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  • Rose Challies

Strategic plans that scare, excite... and give hope


Change is scary. It means letting go of the past and embracing new ways of doing things. It often means challenging current behaviour and venturing into the unknown. A strategic plan is the blueprint for how this can be achieved. When an organisation aiming to bring about social change creates a strategic plan, it can reinstate hope and bring to life possibility, real possibility of meaningful change. So what does it take?

Well for one it takes a genuine commitment to revisiting what the organisation is all about. Too many organisations create a strategy to refresh and end up just remarketing the existing practise. An organisation has to be prepared to answer the big questions - what is the goal, is it the same as it was before? Is the organisation needed... really? Is it actually making progress? What can be achieved with the resources it has? Is it possible to get more resources? Are there activities not contributing to the core aims? Will the organisation be able to change the way things are?

It takes a humble and genuinely committed Board and senior management team to be able to answer these questions truthfully. It takes a special kind of organisation. I have watched Boards and Senior Managers dance around the issues and for me its a sad state of affairs. If people are ultimately protecting their job, their salary, their status or other commitments, truthful answers will not come. It has to be about the need. At the beginning of establishing a strategic plan there must be a question constantly asked... will [this] address the need effectively? If people are genuinely there to address the need they will answer truthfully, if they are not the whole plan will wilt.

Lets say the tough questions are answered, what next? A strategic plan must be smart, it must take into consideration the context in which work is carried out and the likely context for the future. You could say some 'back to the future' work must be done. Different scenarios need to be considered and weighed up in terms of their impact on the organisation. Otherwise the scary part of the plan will simply stay scary. This includes assessing risks and opportunities, and identifying likely trends in terms of need, society, politics, or relevant world changes. Find people who can help do this - who can forecast well. It is a skill set that is not common, so find a person who can see the big picture and is used to this type of analysis.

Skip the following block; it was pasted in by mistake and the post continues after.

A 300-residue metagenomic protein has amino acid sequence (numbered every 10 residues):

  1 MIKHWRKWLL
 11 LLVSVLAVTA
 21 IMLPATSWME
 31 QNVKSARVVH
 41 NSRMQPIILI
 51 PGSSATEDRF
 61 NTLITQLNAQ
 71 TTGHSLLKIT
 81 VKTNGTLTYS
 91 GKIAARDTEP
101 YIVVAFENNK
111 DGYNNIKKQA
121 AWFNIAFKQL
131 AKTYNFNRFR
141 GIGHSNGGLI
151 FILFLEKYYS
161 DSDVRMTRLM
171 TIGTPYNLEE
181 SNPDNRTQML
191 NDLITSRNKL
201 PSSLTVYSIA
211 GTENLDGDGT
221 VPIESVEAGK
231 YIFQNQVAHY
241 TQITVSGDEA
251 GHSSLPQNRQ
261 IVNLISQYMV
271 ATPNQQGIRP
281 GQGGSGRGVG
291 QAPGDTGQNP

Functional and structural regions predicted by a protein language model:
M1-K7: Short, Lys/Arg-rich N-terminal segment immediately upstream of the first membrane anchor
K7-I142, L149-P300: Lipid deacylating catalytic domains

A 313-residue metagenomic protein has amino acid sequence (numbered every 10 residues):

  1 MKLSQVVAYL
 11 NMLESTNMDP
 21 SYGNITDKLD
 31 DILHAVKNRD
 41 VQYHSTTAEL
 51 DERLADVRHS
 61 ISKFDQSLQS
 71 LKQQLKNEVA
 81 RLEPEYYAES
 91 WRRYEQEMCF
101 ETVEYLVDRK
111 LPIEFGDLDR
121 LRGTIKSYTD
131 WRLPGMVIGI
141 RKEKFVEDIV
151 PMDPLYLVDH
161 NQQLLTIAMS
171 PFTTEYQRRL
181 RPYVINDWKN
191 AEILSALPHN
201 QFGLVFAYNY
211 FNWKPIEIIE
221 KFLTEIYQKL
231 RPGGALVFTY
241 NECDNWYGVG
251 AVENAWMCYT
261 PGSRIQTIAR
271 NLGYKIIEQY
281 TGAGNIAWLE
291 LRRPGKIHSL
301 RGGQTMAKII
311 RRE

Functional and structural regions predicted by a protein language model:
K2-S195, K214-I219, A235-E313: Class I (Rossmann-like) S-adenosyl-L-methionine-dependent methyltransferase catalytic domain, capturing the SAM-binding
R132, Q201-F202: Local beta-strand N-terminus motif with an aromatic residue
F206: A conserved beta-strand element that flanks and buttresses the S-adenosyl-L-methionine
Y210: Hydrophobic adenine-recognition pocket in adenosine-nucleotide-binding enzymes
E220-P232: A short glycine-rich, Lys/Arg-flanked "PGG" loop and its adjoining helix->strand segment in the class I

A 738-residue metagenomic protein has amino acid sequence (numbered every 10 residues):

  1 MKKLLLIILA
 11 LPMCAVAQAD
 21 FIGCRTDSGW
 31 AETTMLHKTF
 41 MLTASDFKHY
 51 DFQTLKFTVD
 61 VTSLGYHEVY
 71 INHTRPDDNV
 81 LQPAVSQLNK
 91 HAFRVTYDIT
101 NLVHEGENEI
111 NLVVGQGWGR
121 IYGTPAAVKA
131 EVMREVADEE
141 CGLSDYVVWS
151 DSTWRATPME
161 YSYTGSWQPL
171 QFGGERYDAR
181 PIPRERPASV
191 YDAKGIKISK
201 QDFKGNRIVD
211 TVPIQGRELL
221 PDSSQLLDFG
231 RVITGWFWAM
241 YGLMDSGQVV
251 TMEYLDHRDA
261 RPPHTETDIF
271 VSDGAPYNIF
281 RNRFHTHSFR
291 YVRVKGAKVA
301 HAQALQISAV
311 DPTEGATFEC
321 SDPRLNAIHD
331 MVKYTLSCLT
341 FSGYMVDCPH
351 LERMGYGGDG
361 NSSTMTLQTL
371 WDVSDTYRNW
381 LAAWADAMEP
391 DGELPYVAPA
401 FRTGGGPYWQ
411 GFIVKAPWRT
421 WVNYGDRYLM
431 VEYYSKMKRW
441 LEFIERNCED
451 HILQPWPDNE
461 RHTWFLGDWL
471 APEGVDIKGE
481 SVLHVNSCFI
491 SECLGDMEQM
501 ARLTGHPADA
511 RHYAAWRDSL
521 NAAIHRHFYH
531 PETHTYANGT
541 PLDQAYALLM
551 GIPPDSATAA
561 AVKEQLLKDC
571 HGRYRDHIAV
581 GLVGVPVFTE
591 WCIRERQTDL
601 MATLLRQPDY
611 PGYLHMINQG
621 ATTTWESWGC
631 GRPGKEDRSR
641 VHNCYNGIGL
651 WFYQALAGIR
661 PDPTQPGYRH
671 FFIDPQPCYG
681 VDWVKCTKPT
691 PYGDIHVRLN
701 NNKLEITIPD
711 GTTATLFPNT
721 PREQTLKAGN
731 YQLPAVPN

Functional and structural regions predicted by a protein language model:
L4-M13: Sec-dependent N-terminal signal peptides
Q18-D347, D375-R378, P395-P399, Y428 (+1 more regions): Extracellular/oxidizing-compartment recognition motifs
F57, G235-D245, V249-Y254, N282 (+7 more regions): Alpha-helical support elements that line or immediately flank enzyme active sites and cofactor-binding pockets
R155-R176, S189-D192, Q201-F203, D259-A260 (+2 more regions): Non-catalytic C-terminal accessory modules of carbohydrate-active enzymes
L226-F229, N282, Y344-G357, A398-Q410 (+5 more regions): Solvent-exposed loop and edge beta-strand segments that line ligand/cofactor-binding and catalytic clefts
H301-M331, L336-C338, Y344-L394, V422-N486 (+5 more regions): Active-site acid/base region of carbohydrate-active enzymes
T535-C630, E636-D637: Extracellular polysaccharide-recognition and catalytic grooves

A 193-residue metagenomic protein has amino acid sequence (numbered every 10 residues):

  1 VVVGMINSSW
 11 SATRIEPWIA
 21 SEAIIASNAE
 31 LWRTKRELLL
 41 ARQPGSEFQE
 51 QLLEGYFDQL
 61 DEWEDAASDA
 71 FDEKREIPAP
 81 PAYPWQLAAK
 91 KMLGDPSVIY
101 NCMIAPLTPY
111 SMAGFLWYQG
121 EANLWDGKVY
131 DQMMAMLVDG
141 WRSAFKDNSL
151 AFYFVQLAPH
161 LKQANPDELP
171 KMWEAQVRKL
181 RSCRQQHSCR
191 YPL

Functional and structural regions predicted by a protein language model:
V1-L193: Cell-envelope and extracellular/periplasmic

How to excite people with your strategic plan? Well for a start they will feel the energy of the plan so writing a truthful plan is a good start. Be realistic, people are skeptical if they sense cover ups and marketing. Be completely honest and you'll see the effect it has on people - they genuinely appreciate it. Describe the possibility in detail - don't hold back. Explain the realities and how this plan faces them and also how it goes beyond. Show how it will influence and change things for the better. Build on your worth, speak from your values, and the strength of your conviction and planned action will move people.

And hope? Well hope is when a strategic plan not only outlines possibilities, it provides a definite plan with practical and meaningful targets that people can identify with. Hope comes when people can see 'we can do this'. However, it needs to be simple. Be super clear what the need is, how your strategic plan addresses this (the action) and what the intended impact is. No overclaims, no complicated intellectual nonsense, just plain and simple... this is the need and this is how we're going to address it for real change.

Be brave, embrace the strategic planning process smartly and with heart and honesty. You will see results. Reinvigorate your organisation and most importantly, put yourselves in the most likely position to achieve change. Everyone will thank you for it!

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